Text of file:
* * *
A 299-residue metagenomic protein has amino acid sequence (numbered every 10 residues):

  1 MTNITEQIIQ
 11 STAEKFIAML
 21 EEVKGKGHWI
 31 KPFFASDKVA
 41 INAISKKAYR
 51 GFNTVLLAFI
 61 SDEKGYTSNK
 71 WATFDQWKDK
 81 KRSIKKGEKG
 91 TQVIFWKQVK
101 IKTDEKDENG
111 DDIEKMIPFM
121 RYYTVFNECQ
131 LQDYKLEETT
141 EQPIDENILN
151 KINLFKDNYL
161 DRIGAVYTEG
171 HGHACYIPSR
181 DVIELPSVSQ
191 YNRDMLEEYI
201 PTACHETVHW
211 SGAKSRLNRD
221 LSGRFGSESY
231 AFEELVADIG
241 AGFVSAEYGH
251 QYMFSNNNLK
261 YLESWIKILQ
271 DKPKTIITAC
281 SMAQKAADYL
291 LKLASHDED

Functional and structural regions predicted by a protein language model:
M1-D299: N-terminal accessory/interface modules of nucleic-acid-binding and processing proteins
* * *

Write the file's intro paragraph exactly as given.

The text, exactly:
A 299-residue metagenomic protein has amino acid sequence (numbered every 10 residues):